Title:
Method for transporting a substrate with a substrate support
United States Patent 8874258
Abstract:
A method of transporting a substrate with a substrate support, the method includes defining a frictional breakaway force between the substrate and the substrate support in a horizontal plane, moving the substrate in the horizontal plane along a horizontal trajectory, moving the substrate in a vertical direction along a vertical trajectory simultaneously while moving the substrate in the horizontal plane, and wherein the horizontal trajectory is determined based on the acceleration profile of the vertical trajectory and wherein the horizontal trajectory prevents the moving of the substrate from overcoming the coefficient of friction in the horizontal plane.


Inventors:
Hosek, Martin (Lowell, MA, US)
Application Number:
13/614007
Publication Date:
10/28/2014
Filing Date:
09/13/2012
Assignee:
Persimmon Technologies Corporation (Wakefield, MA, US)
Primary Class:
Other Classes:
73/659, 156/345.51, 396/12, 396/611, 414/288, 414/744.1, 414/744.3, 414/800
International Classes:
B65G61/00; B65G49/00
Field of Search:
700/228, 396/12, 396/611, 156/345.51, 156/345.54, 73/659, 414/800, 414/744.1, 414/744.3, 414/288
View Patent Images:
US Patent References:
8528889Device and method for supporting a substrate2013-09-10Nakano et al.269/289R
20120141237SUBSTRATE PROCESSING SEQUENCE IN A CARTESIAN ROBOT CLUSTER TOOL2012-06-07Rice et al.414/226.05
20100280654SUBSTRATE PROCESSING SEQUENCE IN A CARTESIAN ROBOT CLUSTER TOOL2010-11-04Rice et al.700/228
20100243168DEVICE AND METHOD FOR SUPPORTING A SUBSTRATE2010-09-30Nakano et al.156/345.54
20100222898Stage-control systems and methods including inverse closed loop with adaptive controller2010-09-02Yang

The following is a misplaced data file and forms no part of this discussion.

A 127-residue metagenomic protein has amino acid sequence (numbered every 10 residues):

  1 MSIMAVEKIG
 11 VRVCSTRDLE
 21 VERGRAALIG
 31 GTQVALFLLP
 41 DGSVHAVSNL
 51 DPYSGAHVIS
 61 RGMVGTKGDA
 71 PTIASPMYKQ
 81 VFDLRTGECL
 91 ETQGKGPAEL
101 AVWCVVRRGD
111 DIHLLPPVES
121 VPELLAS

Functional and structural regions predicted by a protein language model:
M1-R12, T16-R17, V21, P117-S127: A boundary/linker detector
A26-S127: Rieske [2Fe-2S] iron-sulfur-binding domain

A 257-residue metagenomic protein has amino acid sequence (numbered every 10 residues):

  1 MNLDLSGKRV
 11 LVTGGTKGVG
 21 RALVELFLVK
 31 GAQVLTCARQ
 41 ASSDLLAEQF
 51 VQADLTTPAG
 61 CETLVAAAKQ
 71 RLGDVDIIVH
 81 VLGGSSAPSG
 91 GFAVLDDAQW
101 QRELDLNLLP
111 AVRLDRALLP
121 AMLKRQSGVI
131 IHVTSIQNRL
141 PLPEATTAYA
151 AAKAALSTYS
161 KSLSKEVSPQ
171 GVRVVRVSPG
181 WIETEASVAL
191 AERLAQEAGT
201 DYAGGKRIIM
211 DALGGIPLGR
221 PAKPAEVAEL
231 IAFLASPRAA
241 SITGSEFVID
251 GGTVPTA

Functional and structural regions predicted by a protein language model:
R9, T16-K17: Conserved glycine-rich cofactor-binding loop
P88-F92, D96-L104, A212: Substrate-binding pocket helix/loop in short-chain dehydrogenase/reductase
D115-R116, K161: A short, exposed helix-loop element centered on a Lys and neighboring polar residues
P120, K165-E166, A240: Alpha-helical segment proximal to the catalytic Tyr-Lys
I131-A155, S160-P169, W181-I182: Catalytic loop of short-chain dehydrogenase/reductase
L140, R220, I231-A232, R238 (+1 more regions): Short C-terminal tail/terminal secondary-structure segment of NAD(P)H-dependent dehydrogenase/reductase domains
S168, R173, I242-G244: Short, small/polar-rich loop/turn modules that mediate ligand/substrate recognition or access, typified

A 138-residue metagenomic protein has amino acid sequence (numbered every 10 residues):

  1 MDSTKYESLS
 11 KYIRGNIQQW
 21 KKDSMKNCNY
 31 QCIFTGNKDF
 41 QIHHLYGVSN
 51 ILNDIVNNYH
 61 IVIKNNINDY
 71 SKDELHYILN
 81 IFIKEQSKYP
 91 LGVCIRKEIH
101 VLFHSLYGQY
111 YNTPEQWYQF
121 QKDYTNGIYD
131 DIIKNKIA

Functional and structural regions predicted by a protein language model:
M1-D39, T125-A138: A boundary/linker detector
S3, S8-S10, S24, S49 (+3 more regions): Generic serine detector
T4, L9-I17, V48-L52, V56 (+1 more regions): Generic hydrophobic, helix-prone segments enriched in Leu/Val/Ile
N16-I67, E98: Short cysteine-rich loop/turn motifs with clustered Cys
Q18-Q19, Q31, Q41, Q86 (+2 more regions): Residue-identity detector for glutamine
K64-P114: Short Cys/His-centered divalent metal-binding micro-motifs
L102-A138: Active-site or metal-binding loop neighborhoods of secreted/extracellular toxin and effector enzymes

20090249880Real-time detection of wafer shift/slide in a chamber2009-10-08Lim73/659
20080152463WAFER PROCESSING SYSTEM WITH DUAL WAFER ROBOTS CAPABLE OF ASYNCHRONOUS MOTION2008-06-26Chidambaram et al.
7374393Method of retaining a substrate during a substrate transferring process2008-05-20Rice et al.414/800
6643563Trajectory planning and motion control strategies for a planar three-degree-of-freedom robotic arm2003-11-04Hosek et al.
20030108415Trajectory planning and motion control strategies for a planar three-degree-of-freedom robotic arm2003-06-12Hosek et al.
6224312Optimal trajectory robot motion2001-05-01Sundar
6216058System of trajectory planning for robotic manipulators based on pre-defined time-optimum trajectory shapes2001-04-10Hosek et al.
6002971Time optimal trajectory for cluster tool robots1999-12-14Lucas
5789890Robot having multiple degrees of freedom1998-08-04Genov et al.
5740327Method of and apparatus for robot tip trajectory control1998-04-14Funaya
5664254Substrate processing apparatus and substrate processing method1997-09-02Ohkura et al.396/612
5655060Time optimal trajectory for cluster tool robots1997-08-05Lucas et al.
5638267Method and apparatus for minimizing unwanted dynamics in a physical system1997-06-10Singhose et al.
Other References:
Dubowsky et al., “Optimal Dynamic Trajectories for Robotic Manipulators”, Theory and Practice of Robots and Manipulators (copyright 1985), Proceedings of RoManSy '84: The Fifth CISM-IFToMM Symposium, Jun. 29, 1984, pp. 133-143.
Bobrow et al., “Time-Optimal Control of Robotic Manipulators Along Specified Paths”, International Journal of Robotics Research, vol. 4, No. 3, pp. 3-17, Fall, 1985.
Pfeiffer et al., “A Concept for Manipulator Trajectory Planning”, IEEE Journal of Robotics and Automation, vol. RA-3, No. 2, pp. 115-123, Apr. 1987.